We often hear about “spring cleaning,” and I have to say, I really understand why it’s a tradition.
For me, when the days become longer, the temperature becomes warmer, and all of nature is being renewed, I get the urge to sweep through my home and office and get rid of the junk. Everything outside my personal space feels so fresh, I want to re-create that feeling indoors.
This impulse reminds me of a quotation I love, from Jules Renard:
“Oh! Old rubbish! Old letters, old clothes, old objects that one does not want to throw away. How well nature has understood that, every year, she must change her leaves, her flowers, her fruit and her vegetables, and make manure out of the mementos of her year!” – Jules Renard, Journal
However, it’s easy to feel the urge to do spring-cleaning, but it’s a lot tougher actually to begin.
In the United States, spring is here, and if you want to create outer order as part of the new season, consider these manageable steps:
1. Focus on one area.
Some people get overwhelmed if they imagine spring-cleaning their entire surroundings. If that’s your issue, focus on just one area. Tackle clothes, or papers, or books, or toys. Often, once we start, it’s easier to keep going—and even if you create outer order in just one area, that’s a gain in any event. And while you’re at it…
2. Fix whatever is bugging you the most.
Some experts argue that we should all start to clear clutter in a specific area, such as clothes. I disagree. I think we should fix the biggest nuisance.
Most of us have many areas of clutter, but one particular area causes the most irritation. For me, it’s the pile that accumulates in a corner of our bedroom. For someone else, it’s the kitchen counter; for someone else, the front hallway.
On the Happier with Gretchen Rubin podcast, my sister Elizabeth sometimes calls me a “happiness bully” because if I see an opportunity for someone to become happier, I can get pretty insistent. As part of this aspect of my personality, I recently convinced my friend Michael to let me help him create more outer order in his apartment. For him, the biggest problem was the top of a long chest of drawers in his bedroom. A massive pile had accumulated there, and although the rest of the room was in good order, that mess made the whole room feel chaotic. Fixing that area gave a disproportionate boost.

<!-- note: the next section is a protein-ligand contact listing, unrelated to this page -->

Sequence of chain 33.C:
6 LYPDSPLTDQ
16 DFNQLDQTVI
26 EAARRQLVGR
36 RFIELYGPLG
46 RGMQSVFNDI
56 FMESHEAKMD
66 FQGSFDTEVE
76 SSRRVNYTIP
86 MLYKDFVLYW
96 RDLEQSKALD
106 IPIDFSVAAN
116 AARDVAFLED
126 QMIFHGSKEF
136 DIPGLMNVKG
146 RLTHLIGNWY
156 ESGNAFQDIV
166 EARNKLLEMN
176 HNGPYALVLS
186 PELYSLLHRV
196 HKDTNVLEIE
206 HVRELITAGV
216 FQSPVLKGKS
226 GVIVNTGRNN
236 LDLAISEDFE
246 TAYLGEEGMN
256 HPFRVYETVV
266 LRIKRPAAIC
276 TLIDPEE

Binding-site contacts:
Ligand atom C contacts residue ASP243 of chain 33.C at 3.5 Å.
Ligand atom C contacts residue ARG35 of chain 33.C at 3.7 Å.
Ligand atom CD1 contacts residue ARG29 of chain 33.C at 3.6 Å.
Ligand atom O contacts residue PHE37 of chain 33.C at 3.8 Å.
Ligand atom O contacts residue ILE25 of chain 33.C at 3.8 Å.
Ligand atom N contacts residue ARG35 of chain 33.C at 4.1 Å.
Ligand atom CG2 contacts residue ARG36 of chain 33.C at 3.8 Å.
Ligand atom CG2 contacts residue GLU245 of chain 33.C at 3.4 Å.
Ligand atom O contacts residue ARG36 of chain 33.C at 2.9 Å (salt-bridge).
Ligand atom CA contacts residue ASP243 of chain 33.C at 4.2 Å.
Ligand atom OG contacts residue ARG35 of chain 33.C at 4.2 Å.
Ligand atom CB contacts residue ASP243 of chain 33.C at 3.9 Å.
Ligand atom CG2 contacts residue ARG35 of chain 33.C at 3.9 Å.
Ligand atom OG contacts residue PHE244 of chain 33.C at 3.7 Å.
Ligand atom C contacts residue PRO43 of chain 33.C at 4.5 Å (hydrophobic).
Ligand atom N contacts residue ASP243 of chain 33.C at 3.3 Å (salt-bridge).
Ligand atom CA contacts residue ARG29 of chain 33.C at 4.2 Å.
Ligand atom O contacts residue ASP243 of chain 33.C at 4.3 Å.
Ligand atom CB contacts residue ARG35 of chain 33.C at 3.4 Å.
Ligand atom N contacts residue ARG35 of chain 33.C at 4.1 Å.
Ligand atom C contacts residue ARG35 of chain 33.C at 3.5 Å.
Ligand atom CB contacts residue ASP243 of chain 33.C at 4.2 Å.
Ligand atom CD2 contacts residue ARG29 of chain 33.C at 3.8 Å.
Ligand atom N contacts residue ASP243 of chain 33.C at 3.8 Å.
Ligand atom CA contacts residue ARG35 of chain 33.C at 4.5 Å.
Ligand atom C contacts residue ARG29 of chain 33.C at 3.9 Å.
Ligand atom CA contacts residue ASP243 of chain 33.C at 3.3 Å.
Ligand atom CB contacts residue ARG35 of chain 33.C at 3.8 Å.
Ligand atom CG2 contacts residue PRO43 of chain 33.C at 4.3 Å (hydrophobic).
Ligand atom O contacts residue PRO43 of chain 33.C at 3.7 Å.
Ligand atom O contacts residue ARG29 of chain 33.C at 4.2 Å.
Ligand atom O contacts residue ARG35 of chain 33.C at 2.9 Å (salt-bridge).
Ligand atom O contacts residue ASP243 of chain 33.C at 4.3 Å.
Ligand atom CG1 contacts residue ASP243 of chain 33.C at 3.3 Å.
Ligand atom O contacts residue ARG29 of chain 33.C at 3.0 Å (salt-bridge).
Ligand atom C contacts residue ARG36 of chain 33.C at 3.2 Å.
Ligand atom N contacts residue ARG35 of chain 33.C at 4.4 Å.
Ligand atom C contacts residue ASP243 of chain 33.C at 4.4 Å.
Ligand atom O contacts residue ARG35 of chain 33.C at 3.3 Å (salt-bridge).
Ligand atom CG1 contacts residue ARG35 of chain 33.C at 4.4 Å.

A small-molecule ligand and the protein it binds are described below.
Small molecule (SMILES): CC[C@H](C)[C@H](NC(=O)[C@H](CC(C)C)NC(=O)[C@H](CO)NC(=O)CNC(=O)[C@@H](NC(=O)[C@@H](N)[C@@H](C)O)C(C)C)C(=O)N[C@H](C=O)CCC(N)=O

In the office, it’s often a window sill. Gosh, we love to jam stuff onto our window sills! The benefit of clearing a window sill is that not only does it create more order, it even creates more light, because the window isn’t blocked up.
3. Resist the urge to “get organized” by buying set of containers, matching jars, hangers, files, binders, or other supplies.
Often we buy stuff that allows us to jam more clutter into place. Instead, use my favorite test with all your possessions: Ask “Do I need it? Use it? Love it?” If you don’t need it, use, or love it, you should relinquish it. And when you’ve eliminated everything that you don’t need, use, or love, you probably don’t need to “organize” much. You can just put things away.
It can be very fun to buy organizing items—they’re so enticing! They make it seem like we could organize every aspect of our lives. Remember, it’s harder to use these things than to buy them. Best case scenario is that you don’t need any special gizmos at all.
4. Make it fun to get the job done.
How can you make this process more fun? Might you listen to a podcast, listen to your favorite music, invite a friend to keep you company, set yourself challenges like “I’m going get this entire closet cleared out in 45 minutes!”
5. If the idea of doing “spring cleaning” doesn’t appeal to you, because you don’t want to dedicate an afternoon or weekend to clearing, try very small steps.
My new book (can’t resist mentioning that it’s a New York Times bestseller) Outer Order, Inner Calm has more than 150 ideas for creating outer order. But these will get you started!
A strange, almost paradoxical thing happens when we clear clutter: when we get rid of things we don’t need, don’t use, and don’t love, we often feel like we end up with more. It’s very common for people to remove two giant bags of clothes from their closet, and then exclaim, “Now I feel like I have so much more to wear!”
The process of creating outer order makes us more engaged with the things we keep, and so our lives feel more abundant, even though we’ve removed a layer of stuff. This is another reason that spring cleaning makes our surroundings feel more energized and vibrant.
What are some of your favorite tips for spring cleaning?
Gretchen Rubin is the author of the #1 New York Times Bestseller The Happiness Project—an account of the year she spent test-driving the wisdom of the ages, current scientific studies, and lessons from popular culture about how to be happier—and the recently released Happier at Home and Better Than Before. On her popular blog, The Happiness Project, she reports on her daily adventures in the pursuit of happiness. For more doses of happiness and other happenings, follow Gretchen on Facebook and Twitter.
Image courtesy of Maarten Deckers.